2. Julius Thomas, Broncos – Not even considered a TE1 entering last season, Thomas emerged as a consistent playmaker in the Broncos dynamic passing attack, earning plenty of targets despite the presence of Demaryius Thomas, Eric Decker and Wes Welker. Despite missing two games with a knee injury, Thomas hauled in 65 of his 90 targets for 788 yards and 12 touchdowns. He was also consistent, topping eight or more fantasy points in ten of fourteen games. Better yet, Thomas has room to improve and a 1,000-yard season in 2014 isn’t out of the question.
3. Vernon Davis, 49ers – Davis had a stellar season in 2013, bouncing back from a subpar campaign in 2012. With Michael Crabtree out for eleven games, Davis had a larger role in the 49ers offense with his targets increasing from 61 to 84. He finished the year with 52 receptions for 850 yards and 13 touchdowns, matching his career high set back in 2009. While a dip in touchdowns is likely in 2014, Davis remains a top five option at tight end.
4. Rob Gronkowski, Patriots – Let’s make the same comment regarding Gronk for the third year in a row. He’s a Beast but is he a Beast that can stay healthy? Back surgery caused him to miss the first six weeks of the season and a torn ACL ended his year in Week 14. While he was highly productive when he was available (averaging 11.9 FPts/G), his availability for the opening game of the season is once again in doubt and there are no guarantees that he can make it through the season healthy. High risk, high reward.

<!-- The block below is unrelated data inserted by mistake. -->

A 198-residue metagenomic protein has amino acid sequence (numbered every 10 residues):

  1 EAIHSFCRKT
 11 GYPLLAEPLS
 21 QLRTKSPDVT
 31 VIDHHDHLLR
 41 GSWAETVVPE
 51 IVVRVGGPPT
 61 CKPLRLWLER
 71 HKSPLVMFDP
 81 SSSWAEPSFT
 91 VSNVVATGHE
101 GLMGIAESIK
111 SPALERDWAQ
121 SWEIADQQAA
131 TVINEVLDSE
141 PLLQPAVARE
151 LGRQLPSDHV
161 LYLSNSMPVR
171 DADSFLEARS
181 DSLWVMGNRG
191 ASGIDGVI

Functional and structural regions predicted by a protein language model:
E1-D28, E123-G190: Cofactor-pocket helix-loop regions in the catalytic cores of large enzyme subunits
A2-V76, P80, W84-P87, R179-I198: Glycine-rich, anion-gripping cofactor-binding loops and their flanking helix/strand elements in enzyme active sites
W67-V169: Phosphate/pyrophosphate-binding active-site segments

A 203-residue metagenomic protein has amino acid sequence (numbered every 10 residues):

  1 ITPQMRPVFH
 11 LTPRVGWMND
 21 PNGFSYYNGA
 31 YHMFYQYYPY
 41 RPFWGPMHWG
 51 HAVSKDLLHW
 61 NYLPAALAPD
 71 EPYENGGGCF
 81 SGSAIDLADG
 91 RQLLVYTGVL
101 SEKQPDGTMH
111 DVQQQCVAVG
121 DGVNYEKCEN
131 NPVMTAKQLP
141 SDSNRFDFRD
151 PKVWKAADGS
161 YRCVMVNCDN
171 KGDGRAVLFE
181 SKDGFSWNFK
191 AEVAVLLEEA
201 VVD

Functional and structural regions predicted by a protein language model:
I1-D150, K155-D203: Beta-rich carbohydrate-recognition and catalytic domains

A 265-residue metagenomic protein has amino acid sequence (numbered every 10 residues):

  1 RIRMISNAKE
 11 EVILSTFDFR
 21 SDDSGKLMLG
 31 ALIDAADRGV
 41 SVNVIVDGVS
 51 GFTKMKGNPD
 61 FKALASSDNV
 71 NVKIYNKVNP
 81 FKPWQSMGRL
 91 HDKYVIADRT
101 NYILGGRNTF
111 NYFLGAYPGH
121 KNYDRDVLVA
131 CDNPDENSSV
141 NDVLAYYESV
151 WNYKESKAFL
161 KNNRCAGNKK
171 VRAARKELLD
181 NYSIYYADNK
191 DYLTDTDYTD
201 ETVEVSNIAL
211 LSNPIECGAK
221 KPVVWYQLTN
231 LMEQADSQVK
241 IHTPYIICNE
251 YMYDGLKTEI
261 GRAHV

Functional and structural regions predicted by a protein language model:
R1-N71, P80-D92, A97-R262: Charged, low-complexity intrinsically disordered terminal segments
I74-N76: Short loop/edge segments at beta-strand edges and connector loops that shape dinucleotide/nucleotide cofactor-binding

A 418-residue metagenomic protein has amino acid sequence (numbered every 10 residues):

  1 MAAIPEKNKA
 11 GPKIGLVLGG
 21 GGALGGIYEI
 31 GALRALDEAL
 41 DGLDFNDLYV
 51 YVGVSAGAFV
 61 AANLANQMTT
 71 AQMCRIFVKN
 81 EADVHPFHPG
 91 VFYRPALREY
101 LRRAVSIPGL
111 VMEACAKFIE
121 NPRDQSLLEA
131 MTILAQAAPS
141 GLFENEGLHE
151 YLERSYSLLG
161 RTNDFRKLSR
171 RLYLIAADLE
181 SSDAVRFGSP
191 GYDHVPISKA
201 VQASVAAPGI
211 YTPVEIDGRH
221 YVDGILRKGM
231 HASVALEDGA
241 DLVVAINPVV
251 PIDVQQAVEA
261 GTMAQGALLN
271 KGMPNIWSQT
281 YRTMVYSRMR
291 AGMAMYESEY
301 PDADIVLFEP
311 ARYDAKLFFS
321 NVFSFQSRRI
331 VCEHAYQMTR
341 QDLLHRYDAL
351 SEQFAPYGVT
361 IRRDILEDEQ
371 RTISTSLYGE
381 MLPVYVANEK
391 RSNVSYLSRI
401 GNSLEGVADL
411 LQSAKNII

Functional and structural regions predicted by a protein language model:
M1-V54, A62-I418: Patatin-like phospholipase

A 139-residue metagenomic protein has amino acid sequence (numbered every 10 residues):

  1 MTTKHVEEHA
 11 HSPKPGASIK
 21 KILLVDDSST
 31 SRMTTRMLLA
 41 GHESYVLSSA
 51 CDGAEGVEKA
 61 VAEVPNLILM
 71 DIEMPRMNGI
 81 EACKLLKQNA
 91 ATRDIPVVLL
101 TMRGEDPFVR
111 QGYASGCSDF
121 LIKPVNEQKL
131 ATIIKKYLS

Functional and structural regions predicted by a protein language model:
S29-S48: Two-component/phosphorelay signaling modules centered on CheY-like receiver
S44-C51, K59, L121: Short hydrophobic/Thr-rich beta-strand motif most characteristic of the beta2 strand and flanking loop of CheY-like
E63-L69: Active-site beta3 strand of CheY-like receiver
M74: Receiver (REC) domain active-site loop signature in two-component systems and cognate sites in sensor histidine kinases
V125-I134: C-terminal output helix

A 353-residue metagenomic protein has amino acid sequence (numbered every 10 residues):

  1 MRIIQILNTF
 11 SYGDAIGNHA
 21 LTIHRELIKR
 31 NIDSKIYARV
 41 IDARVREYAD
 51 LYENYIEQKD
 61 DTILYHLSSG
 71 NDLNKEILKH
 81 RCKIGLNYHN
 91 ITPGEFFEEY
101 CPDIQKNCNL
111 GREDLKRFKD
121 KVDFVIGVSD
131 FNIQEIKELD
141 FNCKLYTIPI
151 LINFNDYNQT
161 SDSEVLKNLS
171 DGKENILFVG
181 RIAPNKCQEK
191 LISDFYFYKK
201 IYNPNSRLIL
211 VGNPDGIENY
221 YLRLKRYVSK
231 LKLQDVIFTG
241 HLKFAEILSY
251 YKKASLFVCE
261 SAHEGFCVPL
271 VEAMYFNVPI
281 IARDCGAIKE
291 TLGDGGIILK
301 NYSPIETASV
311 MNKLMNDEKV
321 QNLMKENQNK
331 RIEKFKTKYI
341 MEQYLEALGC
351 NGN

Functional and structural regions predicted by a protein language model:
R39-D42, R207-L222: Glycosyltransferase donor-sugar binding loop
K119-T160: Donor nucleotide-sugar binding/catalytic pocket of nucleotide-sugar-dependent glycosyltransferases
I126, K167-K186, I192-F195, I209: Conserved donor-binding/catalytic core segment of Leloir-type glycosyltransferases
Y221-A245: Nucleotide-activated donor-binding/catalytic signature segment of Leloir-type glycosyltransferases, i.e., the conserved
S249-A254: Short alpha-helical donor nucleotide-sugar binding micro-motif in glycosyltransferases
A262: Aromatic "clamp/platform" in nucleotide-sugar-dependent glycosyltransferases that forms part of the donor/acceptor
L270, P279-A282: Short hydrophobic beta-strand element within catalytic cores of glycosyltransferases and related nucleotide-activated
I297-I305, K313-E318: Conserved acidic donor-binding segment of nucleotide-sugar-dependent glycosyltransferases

5. Jordan Cameron, Browns – Considered in the preseason to be a break out candidate, Cameron didn’t disappoint, hauling in 80 of his 118 targets for 917 yards and seven touchdowns. Unfortunately, he was a tad inconsistent with eight games under seven fantasy points including a four game stretch from Week 9-13 where he caught just 14 passes for 108 yards and no touchdowns. Opposing defenses also focused on shutting him down in the red zone over the final half of the season, holding Cameron to just one touchdown in his last eight games.
6. Dennis Pitta, Ravens – When Gary Kubiak was introduced as the Ravens new offensive coordinator, he announced that Pitta would be a big part of the team’s offense in 2014. That’s pretty significant since Pitta wasn’t even under contract for 2014. A preseason hip injury caused him to miss twelve games last season but he was a stud over the final part of the Ravens Super Bowl winning 2011 campaign, hauling in eight touchdowns in his final twelve games including the playoffs.